Abstract: This paper evaluates the impact of the Great Recession on Ph.D over-education using data drawn from four annual cohorts of Ph.D graduates surveyed by the Italian National Institute of Statistics. Over-education is examined through the definitions of both over-skilling and over-qualification.The results show that over-skilling is positively associated with the Great Recession, whereas the relationship between the crisis and over-qualification is statistically significant only when the estimated model includes interaction terms for the crisis and jobs within academia or R&D-related sectors. More generally, working on research-based activities and study experience abroad are always significant drivers to overcome any kind of job mismatch. Conversely, being self-employed increases the risk of over-education, casting some doubts on the satisfactory additionality of Ph.D employment trajectories beyond academia and research. Finally, in contrast with previous results for graduates, we find that socio-demographic variables do not exert a significant influence on Ph.D over-education.
    Keywords: Over-education, Over-skilling, Over-qualification, Ph.D graduates, Great Recession
    JEL: C2 I2 J24
    Date: 2017–03
  18. By: Mehmet S. Tosun (University of Nevada, Reno, ERF, IZA and OIPA)
    Abstract: In this study, I examine the links between demographic change and fiscal policy in MENA countries, focusing specifically on the economic impacts coming from the conflict between social security and education, which are two of the most government programs in any country. The paper is unique as it incorporates a political economy model of education given expected increases in social security spending in the background. Labor movements and growth results are expected to depend significantly on the return to education. A sensitivity analysis on the parameter that shows the return to education spending reveals that MENA countries would suffer significantly from a lower return to education. This scenario highlights the importance of returns to education for the growth results in the MENA region. It is also important to note that the MENA region could potentially experience significant positive economic growth if it can maintain a high return to education and also attract more capital, despite a rising fiscal burden coming from the social security system.
    Date: 2016–07
  19. By: Baldanzi, Annarita; Bucci, Alberto; Prettner, Klaus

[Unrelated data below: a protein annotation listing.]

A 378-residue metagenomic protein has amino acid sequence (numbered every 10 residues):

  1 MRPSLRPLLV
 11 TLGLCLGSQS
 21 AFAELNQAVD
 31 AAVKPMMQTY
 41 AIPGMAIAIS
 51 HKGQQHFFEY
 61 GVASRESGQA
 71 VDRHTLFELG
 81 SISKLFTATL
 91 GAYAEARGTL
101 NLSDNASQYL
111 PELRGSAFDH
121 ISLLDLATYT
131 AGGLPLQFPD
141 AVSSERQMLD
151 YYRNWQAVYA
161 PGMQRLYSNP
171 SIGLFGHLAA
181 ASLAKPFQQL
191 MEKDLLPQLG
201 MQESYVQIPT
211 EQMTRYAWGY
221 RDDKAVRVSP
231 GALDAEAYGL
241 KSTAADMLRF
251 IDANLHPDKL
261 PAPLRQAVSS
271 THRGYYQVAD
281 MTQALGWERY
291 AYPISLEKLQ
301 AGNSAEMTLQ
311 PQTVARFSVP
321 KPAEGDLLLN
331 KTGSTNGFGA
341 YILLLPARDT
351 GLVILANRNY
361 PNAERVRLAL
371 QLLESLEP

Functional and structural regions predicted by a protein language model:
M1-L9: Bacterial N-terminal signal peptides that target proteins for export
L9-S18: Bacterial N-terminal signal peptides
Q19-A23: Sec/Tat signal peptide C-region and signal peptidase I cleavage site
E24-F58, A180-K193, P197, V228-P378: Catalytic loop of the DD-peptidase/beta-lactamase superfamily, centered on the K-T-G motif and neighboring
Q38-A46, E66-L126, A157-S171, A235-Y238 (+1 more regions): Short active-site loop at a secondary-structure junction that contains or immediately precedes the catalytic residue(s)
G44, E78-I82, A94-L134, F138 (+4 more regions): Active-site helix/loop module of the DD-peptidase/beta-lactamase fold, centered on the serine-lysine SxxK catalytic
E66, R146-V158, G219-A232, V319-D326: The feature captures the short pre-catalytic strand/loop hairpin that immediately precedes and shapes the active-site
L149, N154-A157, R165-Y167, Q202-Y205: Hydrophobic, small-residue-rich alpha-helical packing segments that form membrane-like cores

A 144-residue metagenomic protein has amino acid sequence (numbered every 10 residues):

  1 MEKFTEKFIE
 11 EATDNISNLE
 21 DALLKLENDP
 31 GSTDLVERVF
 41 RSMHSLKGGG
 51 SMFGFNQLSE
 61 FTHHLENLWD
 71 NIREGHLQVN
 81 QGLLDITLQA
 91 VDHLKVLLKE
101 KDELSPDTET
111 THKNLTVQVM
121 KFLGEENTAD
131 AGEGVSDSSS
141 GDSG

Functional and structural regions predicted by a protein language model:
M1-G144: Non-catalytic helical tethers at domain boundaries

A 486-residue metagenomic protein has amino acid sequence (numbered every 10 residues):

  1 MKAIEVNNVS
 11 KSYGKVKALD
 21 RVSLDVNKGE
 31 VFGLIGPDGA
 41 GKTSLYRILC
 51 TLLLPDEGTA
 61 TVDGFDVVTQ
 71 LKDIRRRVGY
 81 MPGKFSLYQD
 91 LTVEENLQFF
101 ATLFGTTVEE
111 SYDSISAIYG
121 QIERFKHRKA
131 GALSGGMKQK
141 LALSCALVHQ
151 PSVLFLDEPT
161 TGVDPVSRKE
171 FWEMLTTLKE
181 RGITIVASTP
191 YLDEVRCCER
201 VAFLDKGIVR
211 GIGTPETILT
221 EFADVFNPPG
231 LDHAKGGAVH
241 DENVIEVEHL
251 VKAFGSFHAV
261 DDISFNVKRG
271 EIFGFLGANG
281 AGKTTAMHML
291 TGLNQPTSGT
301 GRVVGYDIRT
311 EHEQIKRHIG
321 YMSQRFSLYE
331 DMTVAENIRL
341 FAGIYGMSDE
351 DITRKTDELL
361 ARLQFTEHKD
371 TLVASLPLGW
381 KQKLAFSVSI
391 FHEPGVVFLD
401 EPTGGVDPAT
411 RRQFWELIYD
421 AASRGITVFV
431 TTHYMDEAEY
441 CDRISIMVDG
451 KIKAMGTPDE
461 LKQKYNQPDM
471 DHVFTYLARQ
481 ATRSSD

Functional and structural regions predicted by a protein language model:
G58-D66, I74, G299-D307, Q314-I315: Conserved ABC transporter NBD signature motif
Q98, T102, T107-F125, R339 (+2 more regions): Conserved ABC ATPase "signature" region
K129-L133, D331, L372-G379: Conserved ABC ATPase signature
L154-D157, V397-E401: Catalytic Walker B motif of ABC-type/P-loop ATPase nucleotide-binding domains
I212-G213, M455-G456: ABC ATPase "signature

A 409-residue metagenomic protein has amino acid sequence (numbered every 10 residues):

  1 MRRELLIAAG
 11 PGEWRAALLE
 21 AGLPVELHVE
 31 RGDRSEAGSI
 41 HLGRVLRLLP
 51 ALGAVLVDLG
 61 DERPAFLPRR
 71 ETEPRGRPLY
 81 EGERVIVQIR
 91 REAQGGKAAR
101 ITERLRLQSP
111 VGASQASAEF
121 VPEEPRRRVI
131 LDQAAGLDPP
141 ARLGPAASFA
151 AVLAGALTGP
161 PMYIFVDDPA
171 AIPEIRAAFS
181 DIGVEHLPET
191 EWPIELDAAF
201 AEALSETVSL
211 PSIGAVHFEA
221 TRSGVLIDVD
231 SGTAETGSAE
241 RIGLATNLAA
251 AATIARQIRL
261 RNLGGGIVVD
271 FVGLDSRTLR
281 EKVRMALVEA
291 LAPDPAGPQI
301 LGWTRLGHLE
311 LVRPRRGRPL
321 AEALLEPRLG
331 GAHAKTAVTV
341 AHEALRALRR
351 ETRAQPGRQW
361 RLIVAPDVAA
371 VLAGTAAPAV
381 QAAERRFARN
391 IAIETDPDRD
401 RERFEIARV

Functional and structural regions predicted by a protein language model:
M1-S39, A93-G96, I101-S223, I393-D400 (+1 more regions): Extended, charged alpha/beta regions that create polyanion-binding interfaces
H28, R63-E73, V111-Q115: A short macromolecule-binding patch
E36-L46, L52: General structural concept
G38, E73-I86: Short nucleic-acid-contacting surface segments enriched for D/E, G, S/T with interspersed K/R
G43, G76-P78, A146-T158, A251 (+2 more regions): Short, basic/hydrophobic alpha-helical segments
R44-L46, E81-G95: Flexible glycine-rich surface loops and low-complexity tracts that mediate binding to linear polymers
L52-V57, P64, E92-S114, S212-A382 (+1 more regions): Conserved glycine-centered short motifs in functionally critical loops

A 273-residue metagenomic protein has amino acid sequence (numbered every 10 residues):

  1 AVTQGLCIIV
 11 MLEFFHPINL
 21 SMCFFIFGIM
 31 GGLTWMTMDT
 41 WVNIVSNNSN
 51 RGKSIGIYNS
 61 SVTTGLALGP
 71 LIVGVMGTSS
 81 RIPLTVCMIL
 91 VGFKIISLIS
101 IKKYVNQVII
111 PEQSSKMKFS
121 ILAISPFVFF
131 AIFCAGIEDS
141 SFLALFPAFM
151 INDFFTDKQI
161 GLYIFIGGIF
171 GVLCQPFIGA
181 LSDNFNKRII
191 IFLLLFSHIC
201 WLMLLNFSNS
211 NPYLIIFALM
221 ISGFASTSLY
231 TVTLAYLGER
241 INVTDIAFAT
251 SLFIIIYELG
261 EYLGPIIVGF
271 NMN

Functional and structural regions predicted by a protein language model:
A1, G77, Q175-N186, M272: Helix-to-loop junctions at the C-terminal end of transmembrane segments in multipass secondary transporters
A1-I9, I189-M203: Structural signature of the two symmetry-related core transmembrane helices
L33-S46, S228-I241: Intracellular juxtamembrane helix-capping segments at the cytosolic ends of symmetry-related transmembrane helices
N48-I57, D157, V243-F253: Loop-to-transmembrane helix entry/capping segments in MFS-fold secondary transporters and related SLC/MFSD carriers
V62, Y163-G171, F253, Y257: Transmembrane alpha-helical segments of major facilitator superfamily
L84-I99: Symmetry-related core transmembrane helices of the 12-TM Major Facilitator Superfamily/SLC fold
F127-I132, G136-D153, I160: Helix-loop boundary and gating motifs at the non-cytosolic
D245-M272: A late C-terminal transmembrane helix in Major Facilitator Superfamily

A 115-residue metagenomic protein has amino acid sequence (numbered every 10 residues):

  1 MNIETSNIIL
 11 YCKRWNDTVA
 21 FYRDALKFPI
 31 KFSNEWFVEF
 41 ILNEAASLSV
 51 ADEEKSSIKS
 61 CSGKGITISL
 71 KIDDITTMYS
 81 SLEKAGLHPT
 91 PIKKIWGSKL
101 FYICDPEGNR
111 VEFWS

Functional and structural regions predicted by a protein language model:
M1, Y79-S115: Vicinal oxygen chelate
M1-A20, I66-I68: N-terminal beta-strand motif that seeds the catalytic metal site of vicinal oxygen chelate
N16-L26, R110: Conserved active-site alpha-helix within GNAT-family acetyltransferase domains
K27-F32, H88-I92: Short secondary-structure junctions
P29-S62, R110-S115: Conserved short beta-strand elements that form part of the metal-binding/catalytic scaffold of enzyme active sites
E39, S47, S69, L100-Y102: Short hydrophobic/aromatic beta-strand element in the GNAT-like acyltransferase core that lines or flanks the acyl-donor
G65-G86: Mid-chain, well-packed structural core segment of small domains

Abstract: We analyze the effects of children's health on human capital accumulation and on long-run economic growth. For this purpose we design an R&D-based growth model in which the stock of human capital of the next generation is determined by parental education and health investments. We show that i) there is a complementarity between education and health: if parents want to have better educated children, they also raise health investments and vice versa; ii) parental health investments exert an unambiguously positive effect on long-run economic growth, iii) faster population growth reduces long-run economic growth. These results are consistent with the empirical evidence for modern economies in the twentieth century.
    Keywords: Children's Health,Education,Fertility,Economic Growth,Technological Progress,Long-run Economic Development
    JEL: I15 I25 J10 O30 O41
    Date: 2017
  20. By: Alberto González Pandiella (OECD); Mabel Gabriel (OECD)
    Abstract: Despite an improvement in overall macroeconomic performance in Costa Rica, income inequality has risen and is currently at its maximum historical value. This is in stark contrast with other Latin American countries, which have recently made significant progress in reducing inequality. This study analyses the drivers of inequality in Costa Rica by decomposing the Gini coefficient by income source, finding that the main contributor to inequality in Costa Rica is labour income. In the period 2010-2014, public sector wages made the largest contribution to inequality, in particular wages of qualified workers. Within the public sector, wages of those working in public agencies outside central government contributed the most. Inequality has also been driven by a large and increasing skills premium in the private sector. Workers holding a tertiary degree earn, on average, nearly four times as much as those with only primary education. Social programmes, such as non-contributory pensions, do contribute to reduce inequality but their impact is limited given its small share in households’ total income. The analysis also quantifies the marginal effect on inequality of the different income sources, finding that an increase in wages of low qualified workers in the private sector would have the largest marginal impact to reduce inequality. Conversely, increases in wages of qualified workers in public and private sector would result in the highest increases in inequality.